I received this question in episode 4 of the Ask Brian Boggs Show:
I assume you use wide boards for many of your projects. How do you prevent wide boards from warping? I realize selection is important, but are there any other ways to prevent warpage?
There are many ways to prevent warping nevertheless selection is critical. Selection for us, means beginning at the log yard where we look at the grain in the bark. We look for logs that do not have an abundant medullary twist. For the most part, trees will have certain quantities of wind, which results in their grain not growing in a straight line from the ground up to the branches. What happens is the grain grows more into a slight spiral, which usually develops into a right-hand screw shape in the northern hemisphere of the world. Now, on the southern hemisphere (below the equator), I believe trees develop a left-hand screw shape. In both situations however, the grain will spiral downward. The more it spirals, the more twist and warp the tree is going to develop. This is one way to avoid various problems.
In cherry lumber it is nearly impossible to see this. This is a good reason to purchase logs instead of lumber. Walnut, oak and more coarse grain woods will usually get flat-sewn board on the edge. For quarter-sewn boards you will see this more on the face, even on the edge. This clearly shows the grain direction. When viewing the boards pay careful attention, and try avoiding, one that have wind in the grain. This will prove to be very useful. If you are dying your own wood, you will want to gradually dry as well as keeping it weighted. This will help alleviate some of the stress that will cause boards to begin warping later on. However, most boards do inevitably warp to some extreme depending on diverse factors (ie. moisture content). Wood will continually swell or shrink. To help minimize this, bolting them down is always a good procedure. Bolting the boards to a cross member is a necessity – either by trestle table or a four-legged table.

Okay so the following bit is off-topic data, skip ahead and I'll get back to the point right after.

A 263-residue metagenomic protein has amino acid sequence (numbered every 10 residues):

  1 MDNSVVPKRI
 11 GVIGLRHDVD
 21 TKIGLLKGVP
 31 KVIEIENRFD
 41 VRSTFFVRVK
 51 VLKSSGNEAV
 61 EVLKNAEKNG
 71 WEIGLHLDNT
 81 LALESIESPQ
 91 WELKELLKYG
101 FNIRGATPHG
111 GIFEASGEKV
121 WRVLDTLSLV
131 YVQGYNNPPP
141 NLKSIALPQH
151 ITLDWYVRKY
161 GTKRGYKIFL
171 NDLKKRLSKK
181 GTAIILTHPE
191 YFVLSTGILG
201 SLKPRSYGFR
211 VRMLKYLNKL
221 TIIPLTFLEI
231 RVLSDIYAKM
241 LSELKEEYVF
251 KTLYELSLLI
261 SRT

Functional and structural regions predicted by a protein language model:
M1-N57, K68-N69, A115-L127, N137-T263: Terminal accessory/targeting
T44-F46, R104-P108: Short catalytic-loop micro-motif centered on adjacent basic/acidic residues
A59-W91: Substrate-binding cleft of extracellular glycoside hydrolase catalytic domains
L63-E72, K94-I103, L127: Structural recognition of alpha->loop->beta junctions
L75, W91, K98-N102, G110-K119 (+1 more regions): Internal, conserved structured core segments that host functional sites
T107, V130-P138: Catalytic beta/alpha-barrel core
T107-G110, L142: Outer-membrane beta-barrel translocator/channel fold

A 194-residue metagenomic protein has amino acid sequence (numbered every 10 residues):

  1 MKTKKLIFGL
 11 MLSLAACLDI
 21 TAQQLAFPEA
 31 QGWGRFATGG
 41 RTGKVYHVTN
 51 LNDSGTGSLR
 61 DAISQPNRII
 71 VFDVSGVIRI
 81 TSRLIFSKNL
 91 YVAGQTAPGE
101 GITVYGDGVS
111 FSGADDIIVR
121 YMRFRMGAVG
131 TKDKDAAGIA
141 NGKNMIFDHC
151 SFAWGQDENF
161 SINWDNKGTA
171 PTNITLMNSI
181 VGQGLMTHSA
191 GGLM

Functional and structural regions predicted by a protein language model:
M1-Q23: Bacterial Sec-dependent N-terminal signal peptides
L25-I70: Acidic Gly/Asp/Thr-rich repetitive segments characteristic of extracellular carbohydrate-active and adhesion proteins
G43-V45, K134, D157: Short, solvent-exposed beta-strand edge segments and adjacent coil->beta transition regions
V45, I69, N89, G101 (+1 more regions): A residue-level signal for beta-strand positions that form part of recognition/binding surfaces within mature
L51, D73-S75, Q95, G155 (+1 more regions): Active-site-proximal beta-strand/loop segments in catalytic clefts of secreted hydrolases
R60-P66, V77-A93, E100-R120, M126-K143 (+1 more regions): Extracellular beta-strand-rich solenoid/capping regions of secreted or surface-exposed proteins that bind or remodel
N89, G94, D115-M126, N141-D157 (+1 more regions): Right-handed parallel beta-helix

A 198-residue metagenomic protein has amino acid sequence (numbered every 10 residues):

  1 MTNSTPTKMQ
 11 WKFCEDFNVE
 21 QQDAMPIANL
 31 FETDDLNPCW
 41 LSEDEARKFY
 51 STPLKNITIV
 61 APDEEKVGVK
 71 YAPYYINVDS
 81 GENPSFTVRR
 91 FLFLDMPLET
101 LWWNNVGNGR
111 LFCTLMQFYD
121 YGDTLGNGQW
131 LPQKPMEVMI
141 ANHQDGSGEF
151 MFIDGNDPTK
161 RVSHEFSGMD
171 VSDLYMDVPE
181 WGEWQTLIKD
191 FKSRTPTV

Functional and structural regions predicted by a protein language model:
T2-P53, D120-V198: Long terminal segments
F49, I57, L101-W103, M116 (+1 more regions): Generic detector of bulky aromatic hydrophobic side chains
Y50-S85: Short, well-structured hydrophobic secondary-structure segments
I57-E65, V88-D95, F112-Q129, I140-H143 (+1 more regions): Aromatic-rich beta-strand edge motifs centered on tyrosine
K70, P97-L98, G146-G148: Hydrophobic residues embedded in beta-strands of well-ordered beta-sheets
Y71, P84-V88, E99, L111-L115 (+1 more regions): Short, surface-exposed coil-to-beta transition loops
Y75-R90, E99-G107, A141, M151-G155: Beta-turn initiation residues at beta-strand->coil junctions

ou need to make sure to have a secure bond in order to keep the wood from lifting off the frame by using enough of the movement allowance in the screw attachment as to keep the wood from traveling laterally because of shrinking and swelling. I say this, but as a note, wood will eventually travel; however, you can slow its movement by placing a great deal of finish to the surface.
On that note, I would like to add there is one method I thoroughly enjoy which helps ‘almost’ eliminate movement, shrinkage, warping and cracking. We call it an Engineer Top. This method requires using a thick birch ply core and a band-saw veneer application. This will give you the beautification and integrity of the solid wood top while maintaining the stability of the plywood. Plus, in my view, it really is a great solution. This helps opens up options for designing table bases and other pieces of furniture in a market where solid wood demands a mechanical and structural way of keeping boards within the furniture flat (traditional furniture is always addressing this issue).
Engineered panels, whether tabletop or cabinet sides, using ply core and band-sewn veneer face typically eliminate the issue and also open cleaner design options. Let me finalize by saying, ‘cleaner’ means ‘parts’, which simply are used to maintain flatness of the surface. This task is taken care of internally within the other panels.